The housing market seems slow to respond to the changing demographics of older people, and there is a danger that just doing ”more of the same” will no longer work, and will fail to meet peoples rising expectations.
After nearly 40 years as a housing manager, I think that now, probably more than ever, there is a danger in accepting things just as they are. Not challenging, or at worst knowing something does not feel right, even if we, as a society, have been doing it wrong. And have been doing it wrong for years and years. So much so, in fact, that alternatives almost seem not to exist, and how things are is the absolute “norm”.
The case in point is housing for older people.
"Retirement" housing. "Sheltered" housing. I can even remember when we gave it numbers. "Part 2" and "Part 3". Everyone knew the lingo and there were no questions asked.
However, thinking of my own situation - which I expect many people arrive at - the position is that as we journey through life, we tend to accumulate things. Some big, some small, some with a monetary value, some just part of who you are and some for sentimental reasons.
I passed a block of flats recently; there was a 'For Sale' sign on display, saying "retirement flat". It didn't look big enough to get a sofa in. Which made me think how traumatic it must be to get to a certain age, then have to part with most of what is valuable to you just so you can squeeze into what “we” deem a suitable space for someone aged over 60, 65, 70 etc. to fit into.
In fact it’s even worse, as many “social landlords” are letting "sheltered" or "EPDs" (elderly persons dwellings) to people as young as 50. This whole sub sector has been very good at labelling things.
Collectively, by consensus, we have decided that at a time in life when most people have collected a lifetime of personal possessions, all that is available to them - unless they have the income to live somewhere bigger than a couple of rooms - is a very limited choice of accommodation surrounded by lots of other older people. Ghettoisation in all but name, even if it is a more expensive, private "scheme", or "complex", or "village". Even more labels.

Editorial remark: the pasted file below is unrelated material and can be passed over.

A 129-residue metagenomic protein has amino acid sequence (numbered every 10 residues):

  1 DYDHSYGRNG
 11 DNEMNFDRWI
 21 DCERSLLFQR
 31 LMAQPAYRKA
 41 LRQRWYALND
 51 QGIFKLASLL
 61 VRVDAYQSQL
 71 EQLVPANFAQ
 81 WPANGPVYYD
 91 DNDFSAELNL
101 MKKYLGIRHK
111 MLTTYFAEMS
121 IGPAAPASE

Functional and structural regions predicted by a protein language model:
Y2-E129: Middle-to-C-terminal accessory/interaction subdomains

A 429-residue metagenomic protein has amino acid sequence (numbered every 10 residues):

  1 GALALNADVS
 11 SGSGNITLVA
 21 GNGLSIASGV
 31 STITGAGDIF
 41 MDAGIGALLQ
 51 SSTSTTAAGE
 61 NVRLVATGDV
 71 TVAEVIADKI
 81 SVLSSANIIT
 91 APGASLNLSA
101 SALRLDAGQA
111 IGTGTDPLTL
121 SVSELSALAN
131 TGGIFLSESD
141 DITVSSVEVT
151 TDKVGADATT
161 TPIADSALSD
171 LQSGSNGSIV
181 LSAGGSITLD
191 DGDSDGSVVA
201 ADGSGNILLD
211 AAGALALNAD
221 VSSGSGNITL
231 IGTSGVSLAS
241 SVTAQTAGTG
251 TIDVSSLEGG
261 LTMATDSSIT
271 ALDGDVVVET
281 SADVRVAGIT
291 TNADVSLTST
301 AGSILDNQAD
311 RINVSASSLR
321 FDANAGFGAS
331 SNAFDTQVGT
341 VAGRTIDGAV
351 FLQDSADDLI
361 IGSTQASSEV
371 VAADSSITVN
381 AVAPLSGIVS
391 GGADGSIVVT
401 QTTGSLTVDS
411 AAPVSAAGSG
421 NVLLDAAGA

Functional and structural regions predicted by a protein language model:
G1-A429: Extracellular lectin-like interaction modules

It is an issue that I believe we have to face up to. Moreso, as the warning signs were there back on the 1980s.
In 1989, the local authority that I was then working for in the northern Home Counties completed the building of 2 new sheltered housing schemes which had inbuilt obsolescence that became apparent very quickly. I was responsible for letting the flats - around 90 properties in total. After the first flush of interest, and after the first tenants had moved in, we began to struggle to let the last few flats. The reasons for refusal were always the same. People did not want to ”downsize” to a 1 bedoom flat, partly due to the loss of living space, because some people had a need for a second bedroom - either for a “live in” carer, or due to a medical condition, or just the not unreasonable desire to have space to accommodate visiting relatives, particularly grandchildren. The hard fact was from the outset, just providing 90 1 bedroom flats - high spec. as they were - just “doing as we had done before” did not work. The failure to provide some larger flats, and to go for a “one size fits all” approach, created schemes that over time would suffer from reducing demand. This is exactly what has happened.
A few years later I was managing a “retirement village” in Devon. The “village” had been built in the 1950s, was in a beautiful, quiet, out of town location, and was very popular. It was widely referred to as a “model village”.